Integrative Training in Health-Assistive Smart Environments

Adriana Seelye

Department: 
Psychology
IGERT Fellow Since: 
Fall 2009
Advisor: 
Maureen Schmitter-Edgecombe
Publications: 
  • Morasco, B. J., Huckans, M,. Loftis, J. M., Woodhouse, J., Seelye, A., Turk, D. C., & Hauser, P. (in press). Predictors of Pain Intensity and Pain Functioning in Patients with the Hepatitis C Virus. General Hospital Psychiatry
  • Seelye, A.M., Schmitter-Edgecombe, M., & Flores, J. (2010). Episodic memory predictions in persons with amnestic and non-amnestic mild cognitive impairment. Journal of Clinical and Experimental Neuropsychology, 32(4), 433-441.
  • Huckans, M., Pavawalla, S., Demadura, T., Kolessar, M., Seelye, A., Roost, N., Twamley, E., & Storzbach, D. (2010). A pilot study examining the effect of a group-based cognitive strategy training (CST) intervention on self-reported psychiatric symptoms, functioning, and compensatory strategy utilization in OIF/OEF combat veterans with mild traumatic brain injury (mTBI). Journal of Rehabilitation Research and Development, 47(1), 43-60.
  • Seelye, A.M., Howieson, D.B., Wild, K.V., Moore, M.M., & Kaye, J.A. (2009). Wechsler Memory Scale–III Faces test performance in patients with mild cognitive impairment and mild Alzheimer’s disease. Journal of Clinical and Experimental Neuropsychology, 31(6), 682-688.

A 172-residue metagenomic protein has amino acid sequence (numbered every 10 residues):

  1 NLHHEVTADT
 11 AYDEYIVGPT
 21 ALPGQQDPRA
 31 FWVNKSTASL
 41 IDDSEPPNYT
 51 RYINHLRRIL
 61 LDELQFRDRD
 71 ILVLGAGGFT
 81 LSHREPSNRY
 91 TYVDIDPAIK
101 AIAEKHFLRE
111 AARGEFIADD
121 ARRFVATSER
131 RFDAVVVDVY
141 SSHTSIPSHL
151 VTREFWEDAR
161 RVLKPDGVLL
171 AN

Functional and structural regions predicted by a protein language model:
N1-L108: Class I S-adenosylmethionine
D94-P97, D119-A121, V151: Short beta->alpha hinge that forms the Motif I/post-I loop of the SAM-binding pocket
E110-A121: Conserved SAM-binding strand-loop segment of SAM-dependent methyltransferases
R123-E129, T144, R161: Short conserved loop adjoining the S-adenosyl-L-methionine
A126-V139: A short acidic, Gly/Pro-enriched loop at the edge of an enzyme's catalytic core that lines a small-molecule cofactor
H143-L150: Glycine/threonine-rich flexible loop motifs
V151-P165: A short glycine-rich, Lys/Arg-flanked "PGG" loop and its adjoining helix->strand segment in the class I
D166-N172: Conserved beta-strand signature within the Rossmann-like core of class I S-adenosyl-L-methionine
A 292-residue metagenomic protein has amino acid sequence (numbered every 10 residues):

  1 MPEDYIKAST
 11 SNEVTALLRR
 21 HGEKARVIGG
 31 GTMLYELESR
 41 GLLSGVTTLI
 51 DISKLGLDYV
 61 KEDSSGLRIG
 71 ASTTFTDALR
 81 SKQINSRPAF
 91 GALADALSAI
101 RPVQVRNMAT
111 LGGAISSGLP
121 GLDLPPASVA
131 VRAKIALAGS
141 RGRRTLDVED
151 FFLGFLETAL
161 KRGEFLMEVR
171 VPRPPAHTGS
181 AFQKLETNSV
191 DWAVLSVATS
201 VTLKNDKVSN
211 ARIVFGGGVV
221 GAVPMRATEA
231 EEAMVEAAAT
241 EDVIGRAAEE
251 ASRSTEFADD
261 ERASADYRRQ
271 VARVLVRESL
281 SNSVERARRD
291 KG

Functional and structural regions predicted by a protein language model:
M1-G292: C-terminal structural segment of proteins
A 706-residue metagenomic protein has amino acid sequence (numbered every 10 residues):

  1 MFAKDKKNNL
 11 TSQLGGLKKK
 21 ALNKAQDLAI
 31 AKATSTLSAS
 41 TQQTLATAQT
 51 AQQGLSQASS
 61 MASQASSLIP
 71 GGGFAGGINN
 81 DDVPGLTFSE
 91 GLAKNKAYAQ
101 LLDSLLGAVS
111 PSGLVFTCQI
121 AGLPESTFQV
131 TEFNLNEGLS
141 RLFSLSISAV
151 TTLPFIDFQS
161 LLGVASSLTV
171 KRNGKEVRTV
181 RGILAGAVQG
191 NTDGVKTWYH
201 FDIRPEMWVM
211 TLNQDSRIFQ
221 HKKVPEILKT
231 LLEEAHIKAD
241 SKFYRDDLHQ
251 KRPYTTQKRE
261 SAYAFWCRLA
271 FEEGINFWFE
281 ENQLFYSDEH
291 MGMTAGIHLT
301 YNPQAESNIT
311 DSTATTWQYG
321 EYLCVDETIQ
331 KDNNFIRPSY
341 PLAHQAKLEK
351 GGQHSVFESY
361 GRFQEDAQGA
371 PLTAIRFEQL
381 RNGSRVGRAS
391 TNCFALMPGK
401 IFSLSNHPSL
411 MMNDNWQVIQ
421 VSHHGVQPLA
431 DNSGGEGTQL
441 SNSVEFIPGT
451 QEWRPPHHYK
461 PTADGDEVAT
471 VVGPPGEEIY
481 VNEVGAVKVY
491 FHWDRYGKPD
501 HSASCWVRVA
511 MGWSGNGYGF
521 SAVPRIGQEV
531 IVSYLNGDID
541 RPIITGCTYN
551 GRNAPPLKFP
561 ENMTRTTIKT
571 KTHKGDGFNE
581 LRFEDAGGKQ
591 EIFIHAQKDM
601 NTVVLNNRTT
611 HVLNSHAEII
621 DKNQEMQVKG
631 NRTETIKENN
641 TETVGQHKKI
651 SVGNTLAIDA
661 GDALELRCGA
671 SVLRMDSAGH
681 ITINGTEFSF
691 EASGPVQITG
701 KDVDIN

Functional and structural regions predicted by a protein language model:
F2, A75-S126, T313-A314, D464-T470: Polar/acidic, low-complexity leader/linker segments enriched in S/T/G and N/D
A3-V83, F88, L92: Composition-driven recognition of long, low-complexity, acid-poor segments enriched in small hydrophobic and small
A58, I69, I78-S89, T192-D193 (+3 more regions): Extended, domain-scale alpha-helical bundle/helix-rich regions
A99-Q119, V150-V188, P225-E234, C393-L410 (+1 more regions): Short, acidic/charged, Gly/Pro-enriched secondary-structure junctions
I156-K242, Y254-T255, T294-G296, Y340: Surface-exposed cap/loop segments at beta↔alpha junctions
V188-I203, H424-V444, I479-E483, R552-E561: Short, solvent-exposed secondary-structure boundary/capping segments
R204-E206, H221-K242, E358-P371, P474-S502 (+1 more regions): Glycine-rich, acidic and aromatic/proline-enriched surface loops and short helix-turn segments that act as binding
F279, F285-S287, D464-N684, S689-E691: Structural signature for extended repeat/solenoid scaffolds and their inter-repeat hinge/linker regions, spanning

• Huckans, M., Seelye, A., Mull, L., Parcel, T., Woodhouse, J., Bjornson, D., Loftis, J., Nelligan, J., Fuller, B., Sasaki, A., Hoffman, W., Storzbach, D., & Hauser, P. (2009). The neuropsychological effects of hepatitis C in patients with and without a history of substance use disorder. Journal of the International Neuropsychological Society, 15,1-14.
  • Wild, K., Howieson, D., Webbe, F., Seelye, A., & Kaye, J. (2008). The status of computerized cognitive testing in aging: A systematic review. Alzheimer’s & Dementia: The Journal of the Alzheimer's Association, 4(6), 428-437.
Research Description: 

The long-term goal of my dissertation project is to keep persons with mild cognitive impairment (MCI) and Alzheimer’s disease (AD) functioning independently in their homes longer, which will improve quality of life for patients and reduce burden on caregivers and society. My objective is to design, implement, and evaluate automated cueing technologies to provide new intervention strategies for persons with MCI and AD. I hypothesize that older adults with MCI and AD can lead independent lives in their own homes with the aid of context based, automated smart cueing technologies tailored to the individual’s level of cognitive impairment and the complexity of the IADL. To accomplish my objectives, I will determine the most appropriate and effective type of cues for assisting persons with MCI and AD in IADL initiation and completion in an experimenter-assisted smart apartment environment. I hypothesize that the most effective type of cue will depend on the individual’s level of cognitive impairment and complexity of IADL, and propose that using a graded hierarchy of cues will allow us to determine the best type of cues for individuals with MCI and AD and for a variety of IADLs.

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